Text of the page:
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BACKGROUND - Cardiovascular disease (CVD) risk can be underestimated in HIV-infected patients receiving antiretroviral therapy (ART). Novel CVD risk markers in this population are needed. We hypothesized that eicosanoid metabolite production is increased with metabolic complications of ART. Our objective was to determine relationships between urine eicosanoids and traditional CVD risk factors in a cohort of HIV-infected persons receiving ART.
METHODS - Cross-sectional analysis of 107 individuals from a prospective cohort study with urine eicosanoids (isoprostane [15-F(2t)-IsoP], prostaglandin-E metabolite [PGE-M], thromboxane metabolite [11dTxB(2)], prostacyclin metabolite [PGI-M]) determined by gas or liquid chromatography-mass spectrometry.
RESULTS - 15-F(2t)-IsoP was higher (P=0.003), 11dTxB(2) tended to be higher (P=0.07) and PGE-M was lower (P=0.003) in females than in males. The overall median Framingham score was 4 (IQR 1-7). In multivariable analyses adjusting for age, CD4(+) T-cells, smoking status, non-steroidal anti-inflammatory drug use, aspirin use and body mass index (BMI), associations included: higher 15-F(2t)-IsoP with female sex (P=0.004) and current smoking (P=0.04), lower PGE-M with female sex (P=0.005) and higher BMI (P=0.03), higher 11dTxB(2) with increasing age (P=0.02) and current smoking (P=0.04), lower 11dTxB(2) with higher BMI (P=0.02), and higher PGI-M with current smoking (P=0.04).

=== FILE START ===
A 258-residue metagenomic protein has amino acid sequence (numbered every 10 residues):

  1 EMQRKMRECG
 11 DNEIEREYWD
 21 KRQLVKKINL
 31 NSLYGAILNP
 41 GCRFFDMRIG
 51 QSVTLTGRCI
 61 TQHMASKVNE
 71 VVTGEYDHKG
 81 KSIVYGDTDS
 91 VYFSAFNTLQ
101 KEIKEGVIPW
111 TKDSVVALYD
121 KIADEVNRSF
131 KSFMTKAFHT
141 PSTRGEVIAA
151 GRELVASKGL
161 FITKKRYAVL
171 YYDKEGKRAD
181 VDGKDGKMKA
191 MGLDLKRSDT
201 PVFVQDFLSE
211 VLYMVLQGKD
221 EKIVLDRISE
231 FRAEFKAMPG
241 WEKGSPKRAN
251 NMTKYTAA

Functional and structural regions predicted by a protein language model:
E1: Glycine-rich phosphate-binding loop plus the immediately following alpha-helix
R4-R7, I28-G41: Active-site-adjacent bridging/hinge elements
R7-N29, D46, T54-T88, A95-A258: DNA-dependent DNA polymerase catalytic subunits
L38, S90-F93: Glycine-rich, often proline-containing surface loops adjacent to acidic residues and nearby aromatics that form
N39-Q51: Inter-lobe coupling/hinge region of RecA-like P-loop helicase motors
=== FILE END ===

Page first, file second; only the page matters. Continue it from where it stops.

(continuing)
CONCLUSIONS - In this pilot study of predominantly virologically suppressed HIV-infected individuals on ART, there were sex-specific differences in urinary eicosanoids, with females having more risk-associated parameters despite a low Framingham score. Eicosanoids might be useful CVD biomarkers in ART-treated, HIV-infected patients. Future studies should examine eicosanoids while assessing effects of specific ART regimens and targeted interventions on CVD outcomes.